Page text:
Check your homeowners or renter’s insurance coverage.  He stated, “In our responses, those who have insurance require so much less of the limited government resources and have tremendously more options through ‘loss of use’ provisions to seek alternate accommodations.  Photographing pre-conditions, keeping policy info in your go kit [emergency kit], and notifying the insurance company early after events go a long way to promoting recovery for the individual and recouping any losses.”

The Montgomery County OEMHS is a rich source of information on preparedness for disasters, including the unlikely event of a nuclear war. Their outreach personnel can answer your questions about staying informed, making a plan, building an emergency kit, as well as getting involved in the community (www.montgomerycountymd.gov/OEMHS/hazards/tech/radiological.html).

Copyright© Dan Krell
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Keep calm and carry on – building a panic room in your home

From blog.Allstate.com

There’s a mystique that many mid-century homes exudes. Maybe it’s the unpretentious architecture and retro-future feel that many people find charming. However, the homes also bring us back to a different time and place; yes, these homes remind us of the cold war era. During the height of the cold war, people went about their lives aspiring to advance in their careers, buying homes, and for many – having a bomb shelter of their own. Although building a personal bomb shelter in the back yard during the cold war may not have been as common as we are lead to believe; however, those who had a shelter of their own were most likely well known to their neighbors.

Although bomb shelters are passé today, finding ways to protect yourself in your home is once again trendy, and some say may be increasingly necessary. Today’s version of the in-house shelter is called a “panic room” (also known as a “safe room”). And like the movie “Panic Room,” the room may be able to offer shelter during a home invasion; but it can also offer shelter from other emergencies such as severe weather – and possibly some acts of terror.

When you think of a safe room, you might picture an elaborate shelter with provisions and amenities that will allow you to stay put for a couple of days or even a week or two. And in fact, FEMA (fema.gov/residential-safe-rooms) describes a safe room as “…a hardened structure specifically designed to meet the Federal Emergency Management Agency (FEMA) criteria and provide near-absolute protection in extreme weather events, including tornadoes and hurricanes. Near-absolute protection means that, based on our current knowledge of tornadoes and hurricanes, the occupants of a safe room built in accordance with FEMA guidance will have a very high probability of being protected from injury or death.” FEMA offers plans and funding opportunities to build a safe room in your home.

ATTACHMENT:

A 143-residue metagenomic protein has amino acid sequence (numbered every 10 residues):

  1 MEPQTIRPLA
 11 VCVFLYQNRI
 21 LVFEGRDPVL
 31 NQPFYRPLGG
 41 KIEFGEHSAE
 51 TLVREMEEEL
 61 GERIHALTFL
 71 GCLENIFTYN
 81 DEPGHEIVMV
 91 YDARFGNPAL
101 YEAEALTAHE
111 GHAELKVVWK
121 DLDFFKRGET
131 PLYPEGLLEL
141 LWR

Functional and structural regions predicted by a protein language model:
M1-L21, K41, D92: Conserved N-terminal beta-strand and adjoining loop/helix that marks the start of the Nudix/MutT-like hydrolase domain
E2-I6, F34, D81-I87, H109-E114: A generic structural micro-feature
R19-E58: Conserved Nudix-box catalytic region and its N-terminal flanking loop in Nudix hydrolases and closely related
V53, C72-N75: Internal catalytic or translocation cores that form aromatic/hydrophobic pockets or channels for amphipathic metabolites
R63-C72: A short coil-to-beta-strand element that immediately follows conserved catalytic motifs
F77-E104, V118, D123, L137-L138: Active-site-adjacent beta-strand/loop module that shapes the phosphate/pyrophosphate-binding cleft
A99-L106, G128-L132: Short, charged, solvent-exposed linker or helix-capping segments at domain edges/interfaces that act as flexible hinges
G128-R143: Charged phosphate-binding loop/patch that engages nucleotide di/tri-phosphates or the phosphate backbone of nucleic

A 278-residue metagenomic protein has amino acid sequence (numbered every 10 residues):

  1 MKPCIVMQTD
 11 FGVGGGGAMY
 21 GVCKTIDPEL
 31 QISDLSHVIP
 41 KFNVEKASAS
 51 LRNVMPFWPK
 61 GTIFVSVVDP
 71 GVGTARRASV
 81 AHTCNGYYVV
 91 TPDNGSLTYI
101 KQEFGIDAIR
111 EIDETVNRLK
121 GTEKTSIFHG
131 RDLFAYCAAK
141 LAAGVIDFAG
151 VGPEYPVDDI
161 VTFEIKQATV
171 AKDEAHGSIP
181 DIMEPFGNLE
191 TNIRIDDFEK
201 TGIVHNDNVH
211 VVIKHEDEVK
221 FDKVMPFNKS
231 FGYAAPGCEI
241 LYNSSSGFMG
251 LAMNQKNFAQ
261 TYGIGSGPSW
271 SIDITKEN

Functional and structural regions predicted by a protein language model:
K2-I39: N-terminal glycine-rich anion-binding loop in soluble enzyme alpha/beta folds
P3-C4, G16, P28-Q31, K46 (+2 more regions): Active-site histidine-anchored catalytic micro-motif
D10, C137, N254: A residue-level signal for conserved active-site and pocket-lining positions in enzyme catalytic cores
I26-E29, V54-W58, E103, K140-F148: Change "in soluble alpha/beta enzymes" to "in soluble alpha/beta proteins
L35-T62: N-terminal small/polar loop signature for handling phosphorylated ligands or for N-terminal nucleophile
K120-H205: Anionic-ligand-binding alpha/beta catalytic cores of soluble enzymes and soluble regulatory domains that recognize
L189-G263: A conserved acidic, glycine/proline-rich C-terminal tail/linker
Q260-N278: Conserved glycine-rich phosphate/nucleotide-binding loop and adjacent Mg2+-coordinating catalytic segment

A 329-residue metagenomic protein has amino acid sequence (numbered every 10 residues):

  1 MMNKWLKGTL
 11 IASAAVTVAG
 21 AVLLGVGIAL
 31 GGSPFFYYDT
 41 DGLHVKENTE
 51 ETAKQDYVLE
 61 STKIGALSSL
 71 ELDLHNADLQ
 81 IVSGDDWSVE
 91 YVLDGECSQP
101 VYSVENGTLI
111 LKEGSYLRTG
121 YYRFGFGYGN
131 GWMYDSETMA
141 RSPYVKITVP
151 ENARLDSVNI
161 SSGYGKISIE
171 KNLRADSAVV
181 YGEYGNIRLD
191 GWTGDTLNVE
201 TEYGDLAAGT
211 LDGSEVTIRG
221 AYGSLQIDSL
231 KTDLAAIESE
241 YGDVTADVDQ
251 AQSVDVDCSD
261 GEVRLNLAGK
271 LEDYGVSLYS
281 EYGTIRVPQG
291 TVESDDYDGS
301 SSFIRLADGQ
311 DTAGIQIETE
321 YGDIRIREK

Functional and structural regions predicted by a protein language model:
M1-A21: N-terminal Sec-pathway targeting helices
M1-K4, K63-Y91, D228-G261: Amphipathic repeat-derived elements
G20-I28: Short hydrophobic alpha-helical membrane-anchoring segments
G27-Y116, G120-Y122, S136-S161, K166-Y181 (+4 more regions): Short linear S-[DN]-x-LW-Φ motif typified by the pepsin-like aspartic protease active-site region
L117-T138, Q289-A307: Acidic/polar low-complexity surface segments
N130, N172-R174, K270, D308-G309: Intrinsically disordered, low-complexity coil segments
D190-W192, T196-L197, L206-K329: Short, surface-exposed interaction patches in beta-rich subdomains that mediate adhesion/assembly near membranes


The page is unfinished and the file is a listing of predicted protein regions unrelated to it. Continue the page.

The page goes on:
As you can imagine, building a panic room can get expensive, especially if you are planning for long term shelter and for a variety of emergency situations. Many spend tens of thousands of dollars in designing their shelters. And even though you may not consider yourself a “prepper;” however, it is possible to create a basic shelter room with limited funds.

The Allstate Blog (Brendan ONeill; Storm Shelter? Safe Room? Build Your Own Ultimate Secure Shelter; blog.allstate.com, May 22, 2013) states that a safe room is simply “… a secure, reinforced, well-stocked room where individuals can go to avoid the risks and potential dangers that may arise in other parts of a home.” When designing a “shelter room” consider the basics. Choose a room that has no windows, impervious to flooding and is as close to ground level as possible (Allstate suggests a garage or a main level room). Consider reinforcing the room with a solid core or steel door, as well as lining the walls with plywood or other materials (some suggest metal sheathing or Kevlar). The room should be stocked with supplies that include emergency food, water, and first aid. Don’t forget communication devices, which should include a battery operated radio. A more elaborate panic room may include close circuit video monitors, a toilet and/or shower, and even a separate ventilation system. Visit Allstate’s site for a detailed list of basic items for your shelter (blog.allstate.com/safe-room-the-ultimate-secure-shelter-infographic).